Successfully Facilitating a Meeting
So, you’ve been tasked with facilitating a meeting. Everyone knows that time is precious so it's important that the meeting runs smoothly, relevant messages are delivered successfully and the goals of the meeting are achieved. Good facilitation can make a meeting more useful, enjoyable and successful in the long-run. No-one wants to walk away from a meeting thinking “What a waste of time that was!” so with this in mind, here are some simple but effective points to help in achieving a successful meeting.
Where to start?
An obvious point to make, but having a structure will help to direct conversation with the intention of reaching a decision, having action points or a conclusion to what you have to discuss. This could even be “timed” to ensure that you don’t over-run on some points and leave others not fully covered? Having a summary of points you will cover at the start of the meeting will also help the attendees to keep focussed on each area. An email prior to the meeting with an overview of the intention of the meeting can also help people get in the right frame of mind and give time for thoughts and ideas to form before the meeting.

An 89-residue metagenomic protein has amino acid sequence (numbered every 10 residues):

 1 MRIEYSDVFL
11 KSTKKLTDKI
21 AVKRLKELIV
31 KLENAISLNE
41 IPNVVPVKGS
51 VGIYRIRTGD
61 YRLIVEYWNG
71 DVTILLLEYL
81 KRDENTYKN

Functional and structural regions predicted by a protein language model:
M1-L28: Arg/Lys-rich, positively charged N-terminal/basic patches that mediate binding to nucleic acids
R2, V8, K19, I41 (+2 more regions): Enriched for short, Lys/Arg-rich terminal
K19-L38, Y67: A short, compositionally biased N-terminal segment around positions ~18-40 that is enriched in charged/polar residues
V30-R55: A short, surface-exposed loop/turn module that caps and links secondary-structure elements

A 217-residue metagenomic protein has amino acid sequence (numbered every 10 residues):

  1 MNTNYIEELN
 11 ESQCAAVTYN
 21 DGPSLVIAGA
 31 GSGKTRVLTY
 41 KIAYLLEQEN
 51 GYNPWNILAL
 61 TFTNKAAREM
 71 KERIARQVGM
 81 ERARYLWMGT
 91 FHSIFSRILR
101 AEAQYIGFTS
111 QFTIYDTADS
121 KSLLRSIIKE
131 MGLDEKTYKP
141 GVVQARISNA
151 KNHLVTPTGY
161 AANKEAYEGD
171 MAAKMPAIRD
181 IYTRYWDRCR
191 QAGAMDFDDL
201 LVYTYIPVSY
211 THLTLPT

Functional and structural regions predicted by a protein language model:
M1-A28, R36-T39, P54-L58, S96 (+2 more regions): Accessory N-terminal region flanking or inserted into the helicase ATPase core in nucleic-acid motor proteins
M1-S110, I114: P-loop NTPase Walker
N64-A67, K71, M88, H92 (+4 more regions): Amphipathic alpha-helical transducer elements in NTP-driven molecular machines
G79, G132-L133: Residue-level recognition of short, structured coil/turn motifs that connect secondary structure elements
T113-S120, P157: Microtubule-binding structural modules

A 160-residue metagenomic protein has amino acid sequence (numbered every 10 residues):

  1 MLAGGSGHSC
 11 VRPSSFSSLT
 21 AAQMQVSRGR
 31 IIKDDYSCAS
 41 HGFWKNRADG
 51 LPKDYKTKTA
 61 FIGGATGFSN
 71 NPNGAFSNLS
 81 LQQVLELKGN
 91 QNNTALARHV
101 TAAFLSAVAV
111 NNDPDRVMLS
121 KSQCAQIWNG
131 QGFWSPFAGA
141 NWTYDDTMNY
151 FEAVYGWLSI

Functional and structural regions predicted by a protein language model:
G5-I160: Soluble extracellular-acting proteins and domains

Where possible, try to avoid including Any Other Business on the agenda. If something is worth discussing and is relevant to the meeting, then surely it should be worthy of its own agenda item. From a facilitator’s perspective, it also means that last minute curve balls can be avoided which could potentially undermine an effective meeting.
Time and Location
There is nothing worse than rumbling tummies and flailing attention spans when meetings are arranged near to lunchtime. Often choosing a time in the morning, when people are fresh in for the day, or after lunch when everyone has had a chance to recharge their batteries ready for the afternoon are the best times go for. Also, making sure that the location is appropriate for the needs of your meeting is important. A hot, stuffy and cramped room will not help in the flow of thought for your attendees.
Managing the group and keeping control
It’s often so easy for conversations to go off on a tangent, especially when many people are involved. It is often the same people who speak the most, and the quieter ones can be left on the sidelines. Attempting to bring everyone into the conversation, and listening to the opinions of everyone, including the quieter team members can often lead to an idea that is interesting and workable, that might not have been contributed by anyone else. Using post it notes to record ideas or breaking larger groups into smaller teams to discuss a particular topic are great ways for ensuring everyone feels comfortable contributing.
Obviously there are other factors that might be considered and implemented depending of the size of your meeting, whether it is in-house or you have other people joining you from different companies.
Stick to the 3 P’s
Purpose (Type of meeting, to cover what?)
People (Who needs to be involved) and
Process (What is the agenda/timescale/objectives?)
This can help you achieve a successful meeting that will result in you achieving the objectives that you have set out for yourself, your team and your company.